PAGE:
Kedela wer kalyakoorl ngalak Wadjak boodjak yaak.

Today and always, we stand on the traditional land of the Whadjuk Noongar people.

Eveline Kotai: Looking Out/Back/In

A large-scale installation and a participatory work combine to make an all-ages play space, inviting audiences to explore relationships between architecture, bodies and space.

View from Gallery 09, 1979. The Art Gallery of Western Australia.

I AM TALKING to Eveline Kotai about her work in development Looking Out/Back/In. Kotai is known for making new works by cutting up and collaging her old paintings of nature. She talks about drawing change and observing change, how she originally thought of painting as a way to catch a moment in time. “But you can’t do that,” she says, “that moment is part of a continuum.”

The overarching concept of Looking Out/Back/In responds to the view from a vast window inside AGWA that has been covered up for decades. There is a monochrome photograph from 1979 showing the gallery as it was then. Two women and a baby sit facing each other on a divan in the middle distance. Through the window, the city can be seen — cut into rectangles by the glazing bars and gramed by the building’s iconic concrete.

Kotai is remaking this image as a large-scale multimedia work, combining new drawings with collage of old monochrome works that relate to her family’s Hungarian heritage and their journey to this country. She remembers the time and place of the photograph, of going to the CBD with her mum to find Hungarian sausage and coffee; things you couldn’t find outside the city back then. Looking closely at the developing work, I see a city made by marks, words and experiences become abstract; all of it threaded together by the personal.

“We’ve all been conditioned to four edges and a frame, and what’s inside. It’s nice to turn that inside out.”

There are only a handful of tall buildings in the image and I think about how Boorloo/Perth is a city that most of us know best at ground level. The vertical towers that now dominate its silhouette aren’t accessible to the general public. The uncovering of the gallery’s vast window and the redevelopment of its rooftop aligns with other spaces opening. Perhaps this is part of a greater social impulse: the city belongs to the people; access to the high spaces should be for everyone. Seeing it in one vista allows us to consider how it has grown, what it is.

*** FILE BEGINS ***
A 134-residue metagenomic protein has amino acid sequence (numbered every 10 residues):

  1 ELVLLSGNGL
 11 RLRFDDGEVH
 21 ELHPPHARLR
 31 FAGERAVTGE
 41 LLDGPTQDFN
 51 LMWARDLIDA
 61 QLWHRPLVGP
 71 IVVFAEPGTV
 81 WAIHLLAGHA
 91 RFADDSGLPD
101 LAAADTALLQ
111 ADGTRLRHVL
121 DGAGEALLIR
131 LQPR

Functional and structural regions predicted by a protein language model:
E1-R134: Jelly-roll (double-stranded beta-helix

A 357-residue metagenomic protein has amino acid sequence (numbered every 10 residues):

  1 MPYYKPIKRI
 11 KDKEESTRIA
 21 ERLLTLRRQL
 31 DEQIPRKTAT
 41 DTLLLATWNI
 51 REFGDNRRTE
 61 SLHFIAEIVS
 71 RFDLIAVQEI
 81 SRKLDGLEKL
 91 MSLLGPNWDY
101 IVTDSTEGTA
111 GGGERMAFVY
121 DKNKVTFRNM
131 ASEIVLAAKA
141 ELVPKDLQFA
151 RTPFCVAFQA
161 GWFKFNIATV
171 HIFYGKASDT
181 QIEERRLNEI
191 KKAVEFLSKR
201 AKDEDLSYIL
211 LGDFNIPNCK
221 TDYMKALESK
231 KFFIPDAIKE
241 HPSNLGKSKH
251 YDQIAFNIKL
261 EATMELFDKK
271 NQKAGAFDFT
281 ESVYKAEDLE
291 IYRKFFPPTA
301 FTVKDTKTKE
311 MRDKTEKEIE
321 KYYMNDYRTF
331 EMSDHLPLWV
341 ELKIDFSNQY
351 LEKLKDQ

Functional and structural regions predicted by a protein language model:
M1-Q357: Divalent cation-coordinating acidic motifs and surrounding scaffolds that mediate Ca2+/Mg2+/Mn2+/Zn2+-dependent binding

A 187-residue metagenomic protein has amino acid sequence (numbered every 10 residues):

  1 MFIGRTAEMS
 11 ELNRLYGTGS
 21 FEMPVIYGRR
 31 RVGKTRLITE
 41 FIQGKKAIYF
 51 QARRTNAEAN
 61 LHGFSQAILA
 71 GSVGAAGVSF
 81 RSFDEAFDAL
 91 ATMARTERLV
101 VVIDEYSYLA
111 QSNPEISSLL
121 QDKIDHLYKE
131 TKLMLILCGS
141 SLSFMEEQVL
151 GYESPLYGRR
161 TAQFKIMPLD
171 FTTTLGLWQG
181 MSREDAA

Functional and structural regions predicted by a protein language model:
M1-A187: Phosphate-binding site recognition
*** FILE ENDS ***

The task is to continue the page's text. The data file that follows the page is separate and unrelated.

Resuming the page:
When asked what a gallery is for, Kotai answers: “We’ve all been conditioned to four edges and a frame, and what’s inside. It’s nice to turn that inside out.” The intention to invert art experiences is part of this work. Alongside the collage, Kotai has collaborated with Lilly Blue—who heads up learning and creative research at the gallery—to create a collection of sculptural elements that visitors can use to build their own city-like creations as they look out through the window. Kotai relates these to sand mandalas.

I query what the right verb would be to describe the invitation to the public—to play, experiment, create—but she wants those of us visiting to be absent of words, to see, and “to familiarise yourself with that sense of permission [that an artist feels]”.

First published in the print publication The View From Here in October 2021.

Sam Fox is a writer, director and choreographer who works across contemporary performance, prose fiction and community-based collaborations in Boorloo/Perth. He is a Ph.D. candidate at the University of Western Australia, writing a novel exploring collectivity and radical cultures of resistance.